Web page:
The state of California recently passed a bill that will fine pet store operators if they sell animals that aren't from shelters.
California taxpayers pay over $250 million a year for animal control, which includes the thousands of animals being euthanized. Across the U.S. over 1.5 million companion animals are euthanized, according to the American Society for the Prevention of Cruelty to Animals. This bill, AB-485, that was signed by Gov. Jerry Brown aims to prevent puppy mills and decrease the overcrowded shelter population. The AB-485 bill goes into effect after January 1, 2019.
Pet store operators will be required to document the source of dogs, cats, and rabbits and have placed notification of where the animal is from on their cage. If the animals aren’t associated with the ASPCA, public animal control agency, humane society or rescue group, they will be fined a civil penalty $500 for each animal. To further decrease the population of companion animals these organizations spay or neuter the pets, which is required by law.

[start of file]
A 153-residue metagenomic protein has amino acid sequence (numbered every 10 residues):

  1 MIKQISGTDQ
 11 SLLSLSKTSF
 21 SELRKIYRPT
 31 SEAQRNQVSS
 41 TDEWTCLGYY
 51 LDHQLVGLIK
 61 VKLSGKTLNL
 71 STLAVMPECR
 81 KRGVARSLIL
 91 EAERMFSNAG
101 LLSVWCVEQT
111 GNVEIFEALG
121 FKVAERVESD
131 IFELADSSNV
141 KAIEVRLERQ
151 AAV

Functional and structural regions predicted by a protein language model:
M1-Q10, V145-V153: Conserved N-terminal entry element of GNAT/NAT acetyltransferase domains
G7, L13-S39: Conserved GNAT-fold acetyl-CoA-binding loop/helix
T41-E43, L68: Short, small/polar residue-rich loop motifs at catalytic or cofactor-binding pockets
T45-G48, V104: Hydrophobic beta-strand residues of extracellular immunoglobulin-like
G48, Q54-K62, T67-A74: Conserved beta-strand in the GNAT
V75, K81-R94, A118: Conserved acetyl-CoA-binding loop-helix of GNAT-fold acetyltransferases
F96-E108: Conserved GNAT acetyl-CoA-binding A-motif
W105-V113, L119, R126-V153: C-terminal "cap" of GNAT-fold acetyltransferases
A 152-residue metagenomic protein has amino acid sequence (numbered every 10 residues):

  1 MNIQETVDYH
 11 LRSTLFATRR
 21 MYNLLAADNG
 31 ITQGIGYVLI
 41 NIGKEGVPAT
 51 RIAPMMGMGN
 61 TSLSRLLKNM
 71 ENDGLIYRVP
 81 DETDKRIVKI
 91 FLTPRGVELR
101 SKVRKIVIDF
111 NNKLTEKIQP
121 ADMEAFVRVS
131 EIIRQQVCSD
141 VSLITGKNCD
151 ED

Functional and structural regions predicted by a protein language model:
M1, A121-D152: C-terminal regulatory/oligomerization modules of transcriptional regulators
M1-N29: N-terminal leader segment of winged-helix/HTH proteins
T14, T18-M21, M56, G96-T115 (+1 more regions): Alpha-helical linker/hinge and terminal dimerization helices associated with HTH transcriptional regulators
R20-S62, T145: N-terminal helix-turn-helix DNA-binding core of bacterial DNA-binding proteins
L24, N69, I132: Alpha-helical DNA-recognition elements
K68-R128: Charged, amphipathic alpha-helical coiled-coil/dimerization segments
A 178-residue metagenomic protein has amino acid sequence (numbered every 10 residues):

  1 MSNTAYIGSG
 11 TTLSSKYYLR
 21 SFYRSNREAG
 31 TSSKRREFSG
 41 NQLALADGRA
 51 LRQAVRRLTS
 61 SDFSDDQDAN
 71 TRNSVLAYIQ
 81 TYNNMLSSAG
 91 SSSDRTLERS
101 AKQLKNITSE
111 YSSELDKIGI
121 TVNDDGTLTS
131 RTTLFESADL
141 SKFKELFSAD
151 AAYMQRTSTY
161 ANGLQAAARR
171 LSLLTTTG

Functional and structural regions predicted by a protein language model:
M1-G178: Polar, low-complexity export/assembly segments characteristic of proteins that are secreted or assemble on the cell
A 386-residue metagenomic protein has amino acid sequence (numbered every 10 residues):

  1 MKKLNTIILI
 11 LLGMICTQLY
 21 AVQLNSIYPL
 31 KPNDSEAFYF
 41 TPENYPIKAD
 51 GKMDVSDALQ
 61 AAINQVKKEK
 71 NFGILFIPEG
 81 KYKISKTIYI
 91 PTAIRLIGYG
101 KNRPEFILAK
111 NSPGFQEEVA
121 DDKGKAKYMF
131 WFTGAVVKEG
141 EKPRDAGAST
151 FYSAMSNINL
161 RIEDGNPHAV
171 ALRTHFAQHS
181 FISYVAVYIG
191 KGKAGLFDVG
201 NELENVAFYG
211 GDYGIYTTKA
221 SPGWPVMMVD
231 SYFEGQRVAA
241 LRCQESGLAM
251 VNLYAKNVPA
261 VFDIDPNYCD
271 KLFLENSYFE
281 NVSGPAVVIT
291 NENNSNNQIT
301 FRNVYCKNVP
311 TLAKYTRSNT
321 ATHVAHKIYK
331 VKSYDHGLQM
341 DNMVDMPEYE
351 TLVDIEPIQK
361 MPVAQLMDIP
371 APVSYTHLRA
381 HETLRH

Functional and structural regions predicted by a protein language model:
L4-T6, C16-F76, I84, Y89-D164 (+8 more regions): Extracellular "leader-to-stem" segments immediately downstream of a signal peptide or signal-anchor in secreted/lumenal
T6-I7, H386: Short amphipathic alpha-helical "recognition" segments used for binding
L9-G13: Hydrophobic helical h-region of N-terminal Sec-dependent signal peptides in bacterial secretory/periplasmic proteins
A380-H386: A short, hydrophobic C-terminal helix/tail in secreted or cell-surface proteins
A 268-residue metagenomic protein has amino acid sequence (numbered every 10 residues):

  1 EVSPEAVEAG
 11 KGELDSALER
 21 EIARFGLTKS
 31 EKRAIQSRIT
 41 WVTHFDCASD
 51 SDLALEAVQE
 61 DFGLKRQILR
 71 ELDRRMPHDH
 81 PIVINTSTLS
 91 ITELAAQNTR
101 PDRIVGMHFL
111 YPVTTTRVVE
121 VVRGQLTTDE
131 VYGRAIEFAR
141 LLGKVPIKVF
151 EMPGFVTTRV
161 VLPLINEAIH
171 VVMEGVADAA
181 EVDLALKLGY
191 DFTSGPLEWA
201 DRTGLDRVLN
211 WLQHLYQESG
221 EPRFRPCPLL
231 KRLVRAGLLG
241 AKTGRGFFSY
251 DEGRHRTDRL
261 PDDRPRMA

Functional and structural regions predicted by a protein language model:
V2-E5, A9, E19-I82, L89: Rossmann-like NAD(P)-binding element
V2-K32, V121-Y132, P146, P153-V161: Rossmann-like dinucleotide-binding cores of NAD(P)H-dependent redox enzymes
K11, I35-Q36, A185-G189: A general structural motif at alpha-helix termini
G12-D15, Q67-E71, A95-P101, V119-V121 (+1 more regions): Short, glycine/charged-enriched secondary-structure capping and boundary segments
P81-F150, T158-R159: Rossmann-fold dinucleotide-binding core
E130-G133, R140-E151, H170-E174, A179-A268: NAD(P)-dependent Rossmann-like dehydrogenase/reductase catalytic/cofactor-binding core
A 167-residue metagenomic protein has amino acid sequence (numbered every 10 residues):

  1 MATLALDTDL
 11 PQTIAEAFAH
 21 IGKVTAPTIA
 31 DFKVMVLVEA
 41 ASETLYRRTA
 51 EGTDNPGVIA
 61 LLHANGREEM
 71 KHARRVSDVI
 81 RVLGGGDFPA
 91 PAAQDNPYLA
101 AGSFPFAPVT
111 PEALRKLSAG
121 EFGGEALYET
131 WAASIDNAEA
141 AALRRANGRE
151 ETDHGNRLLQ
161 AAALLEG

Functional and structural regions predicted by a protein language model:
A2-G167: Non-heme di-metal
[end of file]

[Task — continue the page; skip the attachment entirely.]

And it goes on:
This bill aims to ensure that animals are treated humanely, save taxpayers money and decrease the shelter animal population.
Animals for Armed Forces works directly with shelters when pets are adopted during their event scheduled Memorial Day 2018. The organization pays the adoption fees at participating shelters for current and former service members.